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Strike home, he cries, and let your swords erase
The curs'd destroyer spoke ; and, at the word,
Say thou! thy finking country's only prop, Glory of Rome, and liberty's last hope ; What helm, oh Brutus ! could, amidst the croud, Thy sacred undistinguish'd visage Throud ? Where fought thy arm that day? But, ah ! forbear! Nor rush unwary on the pointed spear; Seek not to halten on untimely fate,
850 But patient for thy own Emathia wait : Nor hunt fierce Cæsar on this bloody plain, To-day thy steel pursues his life in vain. Somewhat is wanting to the tyrant yet, To make the measure his crimes complete; As yet he has not every law defy'd, Nor reach'd the utmost heights of daring pride. Ere long thou shalt behold him Rome's proud lord, And ripen’d by ambition for thy sword : Then, thy griev'd country vengeance shall demand, 860 And ask the victim at thy righteous hand.
Among huge heaps of the Patrician Nain, And Latian chiefs, who strew'd that purple plain, Recording story has distinguish'd well, How brave, unfortunate Domitius fell. In every loss of Pompey still he shar'd, And dy'd in liberty, the best reward ; Though vanquish'd oft by Cæsar, ne'er enslav'd, Ev'n to the last, the tyrant's power he brav'd : Mark'd o'er with many a glorious streaming wound, 870 In pleasure sunk the warrior to the ground; No longer forc'd on vilest terms to live, For chance to doom, and Cæsar to forgive. Him, as he pass’d insulting o'er the field, Rolld in his blood, the victor proud beheld : And can, he cry’d, the fierce Domitius fall, Forsake his Pompey, and expecting Gaul? Must the war lose that still successful sword, And my neglected province want a lord ? He spoke; when, lifting slow his closing eyes, 880 Fearless the dying Roman thus replies : Since wickedness stands unrewarded yet, Nor Cæsar's arms their wish'd success have met; Free and rejoicing to the shades I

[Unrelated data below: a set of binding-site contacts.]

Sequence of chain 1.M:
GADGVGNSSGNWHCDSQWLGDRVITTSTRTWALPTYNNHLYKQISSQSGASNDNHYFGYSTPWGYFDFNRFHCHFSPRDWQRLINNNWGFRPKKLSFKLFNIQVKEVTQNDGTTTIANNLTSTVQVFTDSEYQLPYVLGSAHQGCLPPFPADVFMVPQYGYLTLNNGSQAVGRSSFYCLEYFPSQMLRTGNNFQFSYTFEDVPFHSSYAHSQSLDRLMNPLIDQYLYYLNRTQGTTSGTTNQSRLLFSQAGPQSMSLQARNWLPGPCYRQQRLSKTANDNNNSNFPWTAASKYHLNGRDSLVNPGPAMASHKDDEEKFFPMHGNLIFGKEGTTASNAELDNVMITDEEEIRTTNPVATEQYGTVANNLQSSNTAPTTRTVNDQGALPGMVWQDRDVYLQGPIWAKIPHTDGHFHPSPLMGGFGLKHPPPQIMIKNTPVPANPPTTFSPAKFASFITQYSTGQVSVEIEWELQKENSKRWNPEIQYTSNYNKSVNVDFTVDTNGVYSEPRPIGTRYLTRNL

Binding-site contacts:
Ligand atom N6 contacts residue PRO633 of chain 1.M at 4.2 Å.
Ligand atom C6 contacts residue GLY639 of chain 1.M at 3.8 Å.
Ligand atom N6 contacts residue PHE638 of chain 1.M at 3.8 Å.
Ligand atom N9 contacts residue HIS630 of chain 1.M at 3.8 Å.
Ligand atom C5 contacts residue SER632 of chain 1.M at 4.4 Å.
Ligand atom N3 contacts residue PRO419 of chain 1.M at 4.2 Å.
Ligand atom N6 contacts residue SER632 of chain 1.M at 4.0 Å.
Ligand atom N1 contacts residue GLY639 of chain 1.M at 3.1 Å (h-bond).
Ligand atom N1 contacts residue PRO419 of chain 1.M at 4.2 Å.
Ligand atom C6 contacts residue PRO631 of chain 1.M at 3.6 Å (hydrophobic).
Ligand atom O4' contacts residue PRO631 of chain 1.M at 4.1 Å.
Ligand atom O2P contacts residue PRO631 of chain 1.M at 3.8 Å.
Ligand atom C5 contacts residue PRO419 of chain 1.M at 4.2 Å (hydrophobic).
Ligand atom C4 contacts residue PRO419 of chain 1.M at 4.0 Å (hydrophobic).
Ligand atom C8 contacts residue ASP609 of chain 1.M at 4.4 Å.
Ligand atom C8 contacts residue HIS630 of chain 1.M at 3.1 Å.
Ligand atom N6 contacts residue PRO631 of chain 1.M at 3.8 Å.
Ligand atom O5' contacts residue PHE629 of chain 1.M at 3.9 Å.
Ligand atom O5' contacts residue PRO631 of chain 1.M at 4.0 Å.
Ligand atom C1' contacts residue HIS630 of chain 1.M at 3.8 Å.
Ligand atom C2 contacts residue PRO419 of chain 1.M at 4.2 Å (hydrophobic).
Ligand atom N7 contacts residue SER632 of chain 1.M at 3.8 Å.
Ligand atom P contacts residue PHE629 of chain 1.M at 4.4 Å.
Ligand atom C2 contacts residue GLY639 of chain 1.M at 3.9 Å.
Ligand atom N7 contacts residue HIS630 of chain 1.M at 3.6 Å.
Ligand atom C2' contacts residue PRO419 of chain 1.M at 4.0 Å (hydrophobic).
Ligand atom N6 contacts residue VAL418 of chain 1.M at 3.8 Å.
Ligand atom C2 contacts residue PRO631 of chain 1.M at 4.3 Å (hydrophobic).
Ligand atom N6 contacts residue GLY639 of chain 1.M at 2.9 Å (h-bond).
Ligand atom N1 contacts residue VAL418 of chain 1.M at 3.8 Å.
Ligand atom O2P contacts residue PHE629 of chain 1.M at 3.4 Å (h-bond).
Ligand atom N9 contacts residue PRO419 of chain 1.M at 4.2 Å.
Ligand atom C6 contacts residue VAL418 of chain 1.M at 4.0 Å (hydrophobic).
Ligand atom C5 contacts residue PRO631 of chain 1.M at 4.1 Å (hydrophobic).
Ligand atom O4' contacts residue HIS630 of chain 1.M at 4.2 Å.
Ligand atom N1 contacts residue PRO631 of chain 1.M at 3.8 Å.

go, And leave my chief still equal to his foe; And if my hopes divine thy doom aright, Yet shalt thou bow thy vanquilh'd head ere night. Dire punithments the righteous gods decree, For injur'd Rome, for Pompey, and for me; In hell's dark realms thy tortures I shall know, 890 And hear thy ghost lamenting loud below.
He said ; and soon the leaden Neep prevailid,
But, oh! what grief the ruin can deplore !
905 Some in their breasts erect the javelin bear, Some cling to earth with the transfixing spear. Here, like a fountain, springs a purple flood, Spouts on the foe, and stains his arms with blood. There horrid brethren on their brethren prey; 910 One starts, and hurls a well-known head away. While some detested son, with impious ire, Lops by the shoulders close his hoary fire : Ev'n his rude fellows damn the cursed deed, And bastard-born the murderer aread.
915 No private house its loss lamented then, But count the Nain by nations, not by men. Here Grecian streams, and Asiatic run, And Roman torrents drive the deluge on. More than the world at once was given away, And late posterity was lost that day,
A race of future slaves receiv'd their doom,
'Tis just; and Fortune, that impos'd a lord,
But Pompey, now, the fate of Rome descry'd, 935
940 Nor wish'd he, like most wretches in despair, The world one common mnisery might share : But with a generous, great, exalted mind, Befought the gods to pity poor mankind, To let him die, and leave the rest behind : This hope came smiling to his anxious breast, For this his earnest vows were thus address'd. Spare man, ye gods ! oh, let the nations live! Let me be wretched, but let Rome survive. Or if this head suffices not alone, My wife, my sons, your anger shall atone :
If blood the yet unsated war demand,
So faying, the tumultuous field he cross’d,